Risk Insider: Terri Rhodes

Momentum Builds for Single Leave Mandate

By: | May 24, 2016

Terri L. Rhodes is CEO of the Disability Management Employer Coalition. Terri was an Absence and Disability Management Consultant for Mercer, and also served as Director of Absence and Disability for Health Net and Corporate IDM Program Manager for Abbott Laboratories.

Earlier this year I identified the key disability management-related themes of 2016. The trend of offering paid parental leave is now gaining momentum.

New York

At the end of March, New York state became the fifth state to mandate this type of leave. The program provides employees up to 12 weeks paid time to bond with a new child or to care for a parent, child, spouse, domestic partner, or other family member with a serious health condition.

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The duration of the leave doubles the six weeks allotted in California and New Jersey, and is triple the four weeks of paid leave Rhode Island offers.

New York’s law does away with many of the exceptions in similar laws. It will cover full-time and part-time employees, and there will be no exemptions for small businesses. Employees only need to be employed by the company for six months to be eligible.

This raises an important point. Most of the paid leave action is with large companies.

The law does allow employers to limit two employees from taking this benefit at the same time for the same family member, limiting exposure in the case of more than one family member working for the same employer.

Although New York’s paid leave law takes effect on January 1, 2018, it will be gradually phased in with only eight weeks of leave with a 50 percent of pay cap, increasing ultimately to the full 12 weeks at a 67 percent cap by 2021. As is the trend, this is an employee funded benefit through a weekly payroll tax of approximately $1 per employee.

San Francisco

In April, San Francisco’s Board of Supervisors passed the Paid Parental Leave Ordinance (PPLO), making it the first city in the country to enact such an ordinance.

This new law provides supplemental compensation for California employees receiving partially paid leave under California’s Paid Family Leave (PFL) law to bond with a newborn child or newly placed child for adoption or foster care, among other reasons.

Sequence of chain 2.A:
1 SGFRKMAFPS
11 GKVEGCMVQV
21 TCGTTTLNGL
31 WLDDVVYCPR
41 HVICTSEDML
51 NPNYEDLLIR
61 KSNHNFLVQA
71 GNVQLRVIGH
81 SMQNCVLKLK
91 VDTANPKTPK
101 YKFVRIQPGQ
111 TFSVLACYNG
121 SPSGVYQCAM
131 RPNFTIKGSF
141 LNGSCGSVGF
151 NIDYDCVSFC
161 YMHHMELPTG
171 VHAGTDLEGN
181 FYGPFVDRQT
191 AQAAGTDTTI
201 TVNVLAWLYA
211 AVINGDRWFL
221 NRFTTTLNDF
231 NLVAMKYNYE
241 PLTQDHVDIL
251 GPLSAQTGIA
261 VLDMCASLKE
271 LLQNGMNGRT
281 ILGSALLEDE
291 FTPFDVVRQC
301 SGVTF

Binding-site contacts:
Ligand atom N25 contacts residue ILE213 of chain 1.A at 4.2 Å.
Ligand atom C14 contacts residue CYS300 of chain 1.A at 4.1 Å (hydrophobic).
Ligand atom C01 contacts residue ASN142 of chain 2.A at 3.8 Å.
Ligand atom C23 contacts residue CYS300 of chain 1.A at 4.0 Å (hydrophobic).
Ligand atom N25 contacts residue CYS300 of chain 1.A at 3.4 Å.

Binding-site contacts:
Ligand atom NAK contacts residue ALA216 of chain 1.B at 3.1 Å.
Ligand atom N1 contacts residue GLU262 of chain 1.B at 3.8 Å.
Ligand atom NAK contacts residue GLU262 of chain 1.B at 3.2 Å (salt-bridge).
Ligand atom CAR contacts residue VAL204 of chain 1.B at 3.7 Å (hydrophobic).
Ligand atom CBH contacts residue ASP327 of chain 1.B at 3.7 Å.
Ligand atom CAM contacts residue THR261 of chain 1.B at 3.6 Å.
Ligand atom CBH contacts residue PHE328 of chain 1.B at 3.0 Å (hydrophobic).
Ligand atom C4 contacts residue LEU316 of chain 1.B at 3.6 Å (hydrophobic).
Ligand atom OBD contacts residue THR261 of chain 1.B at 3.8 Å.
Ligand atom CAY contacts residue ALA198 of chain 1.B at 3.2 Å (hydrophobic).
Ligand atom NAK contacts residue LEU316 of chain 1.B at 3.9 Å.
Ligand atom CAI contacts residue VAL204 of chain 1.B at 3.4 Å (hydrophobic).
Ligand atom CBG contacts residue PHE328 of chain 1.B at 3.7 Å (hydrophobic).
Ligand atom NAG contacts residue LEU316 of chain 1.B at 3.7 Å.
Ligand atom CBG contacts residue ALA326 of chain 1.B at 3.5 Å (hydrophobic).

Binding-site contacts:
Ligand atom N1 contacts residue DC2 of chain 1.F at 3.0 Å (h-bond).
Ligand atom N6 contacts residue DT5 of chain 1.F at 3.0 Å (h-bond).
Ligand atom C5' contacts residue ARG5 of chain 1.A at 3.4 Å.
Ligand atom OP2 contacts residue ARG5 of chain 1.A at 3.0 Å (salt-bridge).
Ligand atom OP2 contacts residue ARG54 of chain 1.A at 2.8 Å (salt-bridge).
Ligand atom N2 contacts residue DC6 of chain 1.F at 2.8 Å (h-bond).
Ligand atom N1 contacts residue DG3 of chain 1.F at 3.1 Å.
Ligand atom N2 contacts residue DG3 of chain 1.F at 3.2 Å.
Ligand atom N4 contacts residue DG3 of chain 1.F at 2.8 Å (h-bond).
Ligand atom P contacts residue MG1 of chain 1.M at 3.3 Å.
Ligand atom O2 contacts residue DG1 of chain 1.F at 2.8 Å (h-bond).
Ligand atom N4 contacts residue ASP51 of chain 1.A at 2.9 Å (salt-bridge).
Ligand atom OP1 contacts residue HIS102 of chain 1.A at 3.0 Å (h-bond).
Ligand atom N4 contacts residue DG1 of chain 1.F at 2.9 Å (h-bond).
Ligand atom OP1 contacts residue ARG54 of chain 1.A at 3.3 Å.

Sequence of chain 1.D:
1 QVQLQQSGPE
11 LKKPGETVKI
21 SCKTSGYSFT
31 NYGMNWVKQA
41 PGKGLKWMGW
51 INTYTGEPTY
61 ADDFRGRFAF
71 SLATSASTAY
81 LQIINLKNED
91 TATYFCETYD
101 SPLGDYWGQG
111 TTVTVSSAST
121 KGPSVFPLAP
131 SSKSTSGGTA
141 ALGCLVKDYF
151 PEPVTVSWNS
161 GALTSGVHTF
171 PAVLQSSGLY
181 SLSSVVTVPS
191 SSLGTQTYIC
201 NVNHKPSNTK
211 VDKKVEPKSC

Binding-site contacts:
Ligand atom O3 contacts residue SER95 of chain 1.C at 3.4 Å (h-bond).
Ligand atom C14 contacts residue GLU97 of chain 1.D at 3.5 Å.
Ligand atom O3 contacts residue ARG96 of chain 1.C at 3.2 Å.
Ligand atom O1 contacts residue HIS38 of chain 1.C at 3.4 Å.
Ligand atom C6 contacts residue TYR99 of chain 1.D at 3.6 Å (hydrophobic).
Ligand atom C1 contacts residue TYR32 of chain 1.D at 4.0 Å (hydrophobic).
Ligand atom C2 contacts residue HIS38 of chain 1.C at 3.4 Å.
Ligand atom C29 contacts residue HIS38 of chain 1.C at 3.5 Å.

During the leave period, the employer will be required to supplement employee pay, so the combination of monies received under the PFL (currently 55 percent wage replacement) and the PPLO will provide compensation equal to 100 percent of the employee’s gross weekly wage.

Payment is made from a worker-funded state disability program and calculated as a percentage of the employee’s wages (55 percent) subject to the maximum weekly benefit amount set by the PFL program. Very similar to the state PFL, there is a cap on the maximum weekly benefit amount of $924, which equates to an individual with a salary of $106,740.

San Francisco’s law will be phased in quickly. In January 2018, all companies with 20 or more employees, with any of those individuals regularly employed in San Francisco, will be required to comply.

Private Employers

Since February, there have been almost weekly announcements about employers adopting or improving their paid leave policies. Here is just a sampling:

  • Twitter: 20 weeks of paid parental leave
  • Wells Fargo: 16 weeks of paid leave
  • Anheuser-Busch: 16 weeks of maternal leave; 2 weeks of paid leave for secondary caregiver (male or female)

Whether aimed at employee attraction or retention, paid leave is now becoming a “must-have” for large organizations.

This raises an important point. Most of the paid leave action is with large companies.

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According to the American Action Forum, in companies with 500 or more employees, paid family leave rose a solid 5 percent, from 17 percent in 2010 to 22 percent in 2015. But in companies with fewer than 50 employees, the needle has only moved from 7 percent to 8 percent from 2010 through 2015.

The myriad of laws, regulations, and policies is creating an administrative burden for all companies. And, for many smaller employers, the varying laws and policies are creating an actual competitive disadvantage.

It is likely that employers of all sizes would welcome some consistency in these laws that are leaving some to ask, “Who is going to pay for all of this?”

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